After a rising edge on the MCLK pin, the ADC starts sampling phase by comparing the input voltage with the binary-weighted fractions of the reference voltage. The sampled input is then passed through the successive approximation algorithm (SAR ADC type). The conversion data is composed of 24 bits for the differential voltage, 7 bits for the common mode voltage, and one flag bit used as a signal overflow indicator (VIN > VREF). This data is then passed to the filter section, which stores a 32-bit processed value on the output register. The ADC IC compares the differential input voltage with the 2 × VREF, divided into 232 levels, resulting in a 1.9mV resolution (using 4.096V as a reference). The wide common-mode input range (from 0V, up to VREF), coupled with the high common mode rejection rate, allows all types of signals to be sampled by the device: pseudo-differential unipolar, pseudo-differential bipolar, and fully differential. It is a unique feature of the LTC2500-32 ADC device.
During the conversion phase, the BUSY pin is kept at HIGH logic level (Hi-Z). When the conversion ends, this pin is driven to a LOW logic level. The BUSY pin indicates the conversion-in-progress state and it is routed to the mikroBUS™ INT pin, labeled as BSY. Another pin of the LTC2500-32 ADC with similar function indicates that there is a data ready to be read at the output register. This pin is labeled as DRL and it is routed to the mikroBUS™ AN pin. By using these pins as the interrupt sources, the host MCU is allowed to achieve optimized data acquisition timing, not having to poll the ADC until it gets ready.
The Click board™ uses both 3.3V and 5V rails of the mikroBUS™.The 3.3V rail is used to provide the operating voltage for the ADC IC, which is 2.5V. Therefore, a small LDO is used to obtain this voltage. The 5V rail of the mikroBUS™ is used as the input voltage for the MCP1541 reference voltage source. Since the logic section of the LTC2500-32 ADC can operate with voltages from 1.8V up to 5V, no additional communication level shifting ICs are required, and the Click board™ can operate with both 3.3V and 5V MCUs.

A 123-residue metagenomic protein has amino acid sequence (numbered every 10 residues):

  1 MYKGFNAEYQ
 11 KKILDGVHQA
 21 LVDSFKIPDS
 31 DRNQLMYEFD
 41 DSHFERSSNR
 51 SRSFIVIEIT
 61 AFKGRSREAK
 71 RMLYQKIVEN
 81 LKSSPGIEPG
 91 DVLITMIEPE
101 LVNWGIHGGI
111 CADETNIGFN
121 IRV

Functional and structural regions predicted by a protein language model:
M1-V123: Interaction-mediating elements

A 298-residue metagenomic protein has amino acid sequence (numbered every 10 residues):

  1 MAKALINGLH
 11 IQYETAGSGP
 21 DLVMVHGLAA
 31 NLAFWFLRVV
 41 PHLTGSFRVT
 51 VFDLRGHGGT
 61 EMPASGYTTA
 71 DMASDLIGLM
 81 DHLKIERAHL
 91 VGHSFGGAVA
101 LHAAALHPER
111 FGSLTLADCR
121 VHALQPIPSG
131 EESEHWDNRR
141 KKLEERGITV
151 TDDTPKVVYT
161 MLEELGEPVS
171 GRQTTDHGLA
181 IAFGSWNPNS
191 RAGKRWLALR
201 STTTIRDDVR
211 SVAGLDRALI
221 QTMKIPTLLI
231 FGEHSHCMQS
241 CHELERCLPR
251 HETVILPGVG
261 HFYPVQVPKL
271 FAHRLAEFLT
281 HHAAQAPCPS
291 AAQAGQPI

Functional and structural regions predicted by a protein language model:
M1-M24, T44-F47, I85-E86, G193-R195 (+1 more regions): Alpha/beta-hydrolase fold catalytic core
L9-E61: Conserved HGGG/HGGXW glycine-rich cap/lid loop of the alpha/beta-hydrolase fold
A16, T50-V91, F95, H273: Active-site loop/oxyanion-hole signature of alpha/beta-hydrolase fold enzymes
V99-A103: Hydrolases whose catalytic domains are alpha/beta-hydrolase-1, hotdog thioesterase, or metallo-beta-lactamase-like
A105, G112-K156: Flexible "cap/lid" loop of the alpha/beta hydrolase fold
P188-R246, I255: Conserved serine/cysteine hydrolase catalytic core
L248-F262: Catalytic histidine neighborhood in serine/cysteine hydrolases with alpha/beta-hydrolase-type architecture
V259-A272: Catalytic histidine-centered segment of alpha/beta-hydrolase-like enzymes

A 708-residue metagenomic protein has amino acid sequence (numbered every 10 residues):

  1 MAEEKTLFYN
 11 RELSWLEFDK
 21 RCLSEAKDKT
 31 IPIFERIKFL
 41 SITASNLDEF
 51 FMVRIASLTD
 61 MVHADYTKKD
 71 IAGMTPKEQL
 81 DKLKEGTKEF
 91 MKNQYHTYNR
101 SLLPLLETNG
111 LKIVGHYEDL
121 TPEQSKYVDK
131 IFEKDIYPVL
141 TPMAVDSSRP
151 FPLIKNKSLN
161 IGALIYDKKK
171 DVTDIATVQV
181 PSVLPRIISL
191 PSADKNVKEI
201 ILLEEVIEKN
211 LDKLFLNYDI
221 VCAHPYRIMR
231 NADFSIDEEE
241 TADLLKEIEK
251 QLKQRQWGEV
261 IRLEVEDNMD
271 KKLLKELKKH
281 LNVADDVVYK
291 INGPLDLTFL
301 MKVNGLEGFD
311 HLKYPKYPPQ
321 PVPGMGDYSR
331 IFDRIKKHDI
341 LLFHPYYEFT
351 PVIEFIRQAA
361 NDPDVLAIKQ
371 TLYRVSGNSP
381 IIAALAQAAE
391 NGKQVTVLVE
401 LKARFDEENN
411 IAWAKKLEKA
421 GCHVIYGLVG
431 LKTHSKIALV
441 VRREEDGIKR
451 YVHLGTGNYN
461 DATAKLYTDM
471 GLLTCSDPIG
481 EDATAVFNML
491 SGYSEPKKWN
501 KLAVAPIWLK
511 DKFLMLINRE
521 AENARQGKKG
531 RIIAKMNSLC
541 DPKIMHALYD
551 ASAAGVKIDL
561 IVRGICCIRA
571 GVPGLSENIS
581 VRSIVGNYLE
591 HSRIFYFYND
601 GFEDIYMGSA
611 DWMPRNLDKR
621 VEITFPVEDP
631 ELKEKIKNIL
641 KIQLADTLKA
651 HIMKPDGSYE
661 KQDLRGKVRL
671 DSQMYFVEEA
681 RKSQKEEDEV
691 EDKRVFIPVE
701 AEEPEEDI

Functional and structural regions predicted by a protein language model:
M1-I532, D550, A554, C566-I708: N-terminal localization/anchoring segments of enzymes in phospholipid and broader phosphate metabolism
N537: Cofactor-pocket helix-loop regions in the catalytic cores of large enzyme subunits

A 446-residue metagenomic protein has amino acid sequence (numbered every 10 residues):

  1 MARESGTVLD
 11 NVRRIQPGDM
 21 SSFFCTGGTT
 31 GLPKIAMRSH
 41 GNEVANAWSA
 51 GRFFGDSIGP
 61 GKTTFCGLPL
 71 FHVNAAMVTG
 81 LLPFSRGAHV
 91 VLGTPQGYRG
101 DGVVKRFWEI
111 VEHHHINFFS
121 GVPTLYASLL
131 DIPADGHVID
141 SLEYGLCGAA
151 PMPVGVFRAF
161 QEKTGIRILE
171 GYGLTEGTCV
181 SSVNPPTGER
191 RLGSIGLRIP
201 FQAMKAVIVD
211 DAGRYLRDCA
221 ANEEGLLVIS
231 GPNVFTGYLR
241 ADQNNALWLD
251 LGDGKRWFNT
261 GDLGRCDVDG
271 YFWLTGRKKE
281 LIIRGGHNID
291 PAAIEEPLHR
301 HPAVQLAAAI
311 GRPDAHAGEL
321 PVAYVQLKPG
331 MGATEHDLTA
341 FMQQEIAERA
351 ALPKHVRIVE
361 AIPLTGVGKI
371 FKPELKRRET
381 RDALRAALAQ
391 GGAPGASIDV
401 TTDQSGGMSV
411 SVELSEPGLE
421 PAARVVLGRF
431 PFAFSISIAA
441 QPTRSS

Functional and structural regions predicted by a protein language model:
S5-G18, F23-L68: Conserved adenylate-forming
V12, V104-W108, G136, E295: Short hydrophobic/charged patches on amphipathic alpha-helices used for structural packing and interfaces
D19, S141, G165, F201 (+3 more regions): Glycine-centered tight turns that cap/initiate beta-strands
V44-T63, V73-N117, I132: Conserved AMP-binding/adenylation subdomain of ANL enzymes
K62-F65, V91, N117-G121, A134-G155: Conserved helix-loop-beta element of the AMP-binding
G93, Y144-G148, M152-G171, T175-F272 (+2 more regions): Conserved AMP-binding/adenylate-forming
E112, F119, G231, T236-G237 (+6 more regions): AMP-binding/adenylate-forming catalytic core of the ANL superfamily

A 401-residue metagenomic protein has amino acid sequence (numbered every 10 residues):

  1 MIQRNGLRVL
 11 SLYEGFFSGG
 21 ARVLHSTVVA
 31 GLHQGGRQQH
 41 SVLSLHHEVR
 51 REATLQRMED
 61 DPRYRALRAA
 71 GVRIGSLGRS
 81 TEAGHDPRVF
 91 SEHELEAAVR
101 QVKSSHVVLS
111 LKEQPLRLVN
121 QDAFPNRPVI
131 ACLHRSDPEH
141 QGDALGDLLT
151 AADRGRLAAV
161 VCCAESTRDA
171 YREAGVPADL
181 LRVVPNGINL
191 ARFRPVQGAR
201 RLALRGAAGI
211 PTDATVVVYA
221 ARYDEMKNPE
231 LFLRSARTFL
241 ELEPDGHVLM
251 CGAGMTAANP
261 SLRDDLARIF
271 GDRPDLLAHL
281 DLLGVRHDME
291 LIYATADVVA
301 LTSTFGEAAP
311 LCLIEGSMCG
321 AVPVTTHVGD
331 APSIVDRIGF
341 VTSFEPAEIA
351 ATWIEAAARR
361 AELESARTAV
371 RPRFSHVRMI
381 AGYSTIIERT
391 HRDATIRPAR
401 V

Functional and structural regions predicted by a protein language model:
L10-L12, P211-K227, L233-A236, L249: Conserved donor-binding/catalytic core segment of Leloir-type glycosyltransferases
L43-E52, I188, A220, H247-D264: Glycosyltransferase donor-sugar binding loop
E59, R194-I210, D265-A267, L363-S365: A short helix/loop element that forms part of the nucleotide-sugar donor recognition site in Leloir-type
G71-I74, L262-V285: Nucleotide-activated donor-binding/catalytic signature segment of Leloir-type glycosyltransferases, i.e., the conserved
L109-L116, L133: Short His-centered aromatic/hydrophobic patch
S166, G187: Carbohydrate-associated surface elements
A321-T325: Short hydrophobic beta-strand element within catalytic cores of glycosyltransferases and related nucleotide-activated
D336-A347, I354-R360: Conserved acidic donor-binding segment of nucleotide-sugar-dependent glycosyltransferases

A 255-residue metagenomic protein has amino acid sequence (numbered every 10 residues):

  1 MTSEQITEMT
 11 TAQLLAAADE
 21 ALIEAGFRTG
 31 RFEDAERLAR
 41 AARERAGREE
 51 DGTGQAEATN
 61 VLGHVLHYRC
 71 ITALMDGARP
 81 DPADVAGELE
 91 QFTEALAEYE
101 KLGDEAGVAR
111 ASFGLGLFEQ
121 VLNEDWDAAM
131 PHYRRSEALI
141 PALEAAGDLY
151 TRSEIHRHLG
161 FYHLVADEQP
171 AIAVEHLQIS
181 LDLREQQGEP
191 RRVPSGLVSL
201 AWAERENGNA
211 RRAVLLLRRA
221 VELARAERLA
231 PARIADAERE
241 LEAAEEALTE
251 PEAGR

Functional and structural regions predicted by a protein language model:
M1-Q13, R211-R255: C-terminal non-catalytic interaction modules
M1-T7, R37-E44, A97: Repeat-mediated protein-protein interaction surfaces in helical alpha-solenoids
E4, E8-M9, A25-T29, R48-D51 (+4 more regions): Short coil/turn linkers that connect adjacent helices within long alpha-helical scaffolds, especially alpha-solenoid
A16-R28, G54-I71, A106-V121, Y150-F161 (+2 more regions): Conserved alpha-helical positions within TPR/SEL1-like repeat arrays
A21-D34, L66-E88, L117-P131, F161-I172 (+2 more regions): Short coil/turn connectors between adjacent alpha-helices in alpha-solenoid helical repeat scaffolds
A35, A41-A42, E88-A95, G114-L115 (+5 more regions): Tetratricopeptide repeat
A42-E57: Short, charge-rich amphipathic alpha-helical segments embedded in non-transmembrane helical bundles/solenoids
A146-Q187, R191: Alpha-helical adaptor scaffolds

When sampling high-frequency signals, a phenomenon called aliasing occurs. This is a phenomenon in which a new waveform with lower frequency, not present in the input signal, is generated at the ADC output because as the input signal frequency gets closer to a sampling frequency, fewer samples can be taken to faithfully represent the input signal. At frequency equal to half of the sampling frequency, there is only one sample that can be made for each half-cycle of the input signal. This frequency is called a Nyquist frequency.
To cope with this problem, the input signal needs to be limited to a region under this frequency, yet it must not attenuate the useful signal. To achieve such a task, an input filter with the high Q factor - a steep slope of its characteristic, is required. This implies using higher order filters, which additionally complicate the design, since building analog filters of higher order is not a simple task.
Some advanced solutions come in a form of DSPs and FPGAs, offering digital filters, that can achieve very steep slopes of their filter characteristics. The LM2500-32 ADC offers an integrated filtering section with seven different filter types, optimized for anti-aliasing purposes. This simplifies the circuit design, requiring only a simple first or second order filter at the input, yet offering great antialiasing results. More in-depth information about filters can be found in the LM2500-32 datasheet.